והטענה הב’ היא. כי המלך בארץ הוא במקום הקב”ה בעולם. ולכן היה מסור אליו היכולת המוחלט להעניש גם שלא כדין כפי צורך שעה ולבטל הנמוס הכללי כמו שהשם יתברך לצורך השעה מבטל הטבע. ועושה נפלאות גדולות לבדו ולכן היה יחיד במלכות כיחוד הקב”ה בעולמו. ומפני זה אמרו רז”ל במסכת ברכות פרק הרואה הרואה מלכי אומות העולם אומר ברוך שחלק מכבודו וכו’. והרואה מלכי ישראל אומר ברוך שחלק מכבודו ליריאיו. והנה במה שאמרו מכבודו הודו שמלכי האדמה יש אתם מכבוד השם יתברך ומעלתו על דרך הדמוי וההעברה. ולכן אין ראוי להמון העם שישלחו יד במלכם להסירו ממלוכה כי היה זה רב ידו לו כשולח ידו בכבוד אלקים וכבר העיד על זה דוד המלך עליו השלום שעם שהיה משוח מלחמה לא רצה לשלוח יד בשאול להיותו מלך ישראל ואמר (שמואל א’ כ”ז) כי מי שלח יד במשיח ד’ ונקה:

והטענה הג’ מיוחדת לישראל והיא כי מי שאין בידו יכלת להמליך ולבחור מלך אין ראוי שיהיה בידו להסירו ממלוכה. ובהיות שבחירת המלך אינה ביד העם כי אם ביד השם יתברך כמו שנאמר שום תשים עליך מלך אשר יבחר ד’ אלקיך בו. לכן לא היה ראוי שהם שלא נתנו לו המלוכה יסירוה ממנו. כי אם השם יתברך שהוא מהקם מלכין. ולכן תמצא שאמר שמואל הנביא לישראל כי בהיות המלך איש ריב ומדון לכל הארץ ופושע מבטן יצעקו אל השם יתברך והוא אמרו (שם א’) וזעקתם ביום ההוא מלפני מלככם אשר בחרתם בו ולא יענה אתכם ד’ ביום ההוא וגו’. הנה לא נתן להם השם יתברך רשות למרוד בו ולהסירו ממלוכה עם היותו בגבול הרשעה כי אם שיצעקו אל ד’ די שליט עילאה במלכות אנשא למען די יצבא יתננה:2

So Abravanel was the reactionary, while the unnamed Gentile scholars were centuries ahead of their time.

Abravanel’s first argument is that rebellion is unjustified even from the perspective of Social Contract Theory, but his reasoning is not entirely clear. He begins by asserting without proof that the covenant between the Monarch and the People is absolute and unconditional; this is exactly the position that Locke takes great pains to deny. He subsequently makes the patriarchal assertion that the People are not the ones who may determine the Monarch’s righteousness or wickedness; Locke, again, disagrees:

240. Here, ’tis like, the common Question will be made, Who shall be Judge whether the Prince or Legislative act contrary to their Trust? This, perhaps, ill affected and factious Men may spread amongst the People, when the Prince only makes use of his due Prerogative. To this I reply, The People shall be Judge; for who shall be Judge whether his Trustee or Deputy acts well, and according to the Trust reposed in him, but he who deputes him, and must, by having deputed him have still a Power to discard him, when he fails in his Trust? If this be reasonable in particular Cases of private Men, why should it be otherwise in that of the greatest moment; where the Welfare of Millions is concerned, and also where the evil, if not prevented, is greater, and the Redress very difficult, dear, and dangerous?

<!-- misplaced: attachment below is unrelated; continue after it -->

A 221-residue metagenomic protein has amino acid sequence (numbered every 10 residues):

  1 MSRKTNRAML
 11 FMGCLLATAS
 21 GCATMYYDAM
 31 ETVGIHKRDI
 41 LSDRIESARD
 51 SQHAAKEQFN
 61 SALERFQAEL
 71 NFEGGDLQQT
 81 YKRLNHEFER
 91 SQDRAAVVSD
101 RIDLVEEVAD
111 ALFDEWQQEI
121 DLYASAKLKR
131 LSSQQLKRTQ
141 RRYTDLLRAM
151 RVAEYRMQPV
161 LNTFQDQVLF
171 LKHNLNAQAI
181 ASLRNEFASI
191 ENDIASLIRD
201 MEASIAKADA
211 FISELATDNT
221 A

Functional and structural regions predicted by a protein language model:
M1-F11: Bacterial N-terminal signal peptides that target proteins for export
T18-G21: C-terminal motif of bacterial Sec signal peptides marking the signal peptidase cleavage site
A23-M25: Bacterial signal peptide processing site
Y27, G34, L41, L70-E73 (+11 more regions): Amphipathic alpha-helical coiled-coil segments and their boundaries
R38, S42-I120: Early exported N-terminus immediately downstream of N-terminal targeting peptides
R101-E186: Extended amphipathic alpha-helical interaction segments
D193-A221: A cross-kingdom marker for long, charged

241. But farther, this Question, (Who shall be Judge?) cannot mean, that there is no Judge at all. For where there is no Judicature on Earth, to decide Controversies, amongst Men, God in Heaven is Judge: He alone, ’tis true, is Judge of the Right. But every Man is Judge for himself, as in all other Cases, so in this, whether another hath put himself into a State of War with him, and whether he should appeal to the Supreme Judge, as Jephtha did.

  1. An excellent modern edition of the complete work is available here: [PDF] []
  2. פירוש אברבנאל על התורה, דברים, סוף פרק י”ז []
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5 Responses to Abravanel and Locke On The Right To Revolution

  1. tubavquestion says:

    In honor of tu BAv what are your thoughts on dating in this day and age? What do you think about datees adressing each other by name? What about Chazal’s requirement that a man must look at the girl before he decides on if she should be his wife? What are your thoughts on mariage? What should or shouldn’t we be doing these days? Do you hold that eye contact and direct adressing add to or subtract(add to zenus?) from developing a connection between a potential connection? Intersting musings.

  2. andy says:

    While we’re on the subject, what is your opinion of the kashrus of the sturgeon? Of swordfish? Of extra-terrestrial life forms?

  3. ephraim says:

    Um…regarding the contents of the post, there is in Abarbanel’s second reason a potential halakhic “nafka minah”. Namely, if the blessing recited upon seeing a monarch is really a reflection of the view of a potentate as ruling through Divine Right (in a narrow, almost literal sense), then it would seem the blessing is of little relevance nowadays.

    Abarbanel’s views on politics are discussed in the bio written by Netanyahu, IIRC.

  4. Pingback: בין דין לדין » Blog Archive » Abravanel and Dumas On Honor

  5. Pingback: Power From the People | בין דין לדין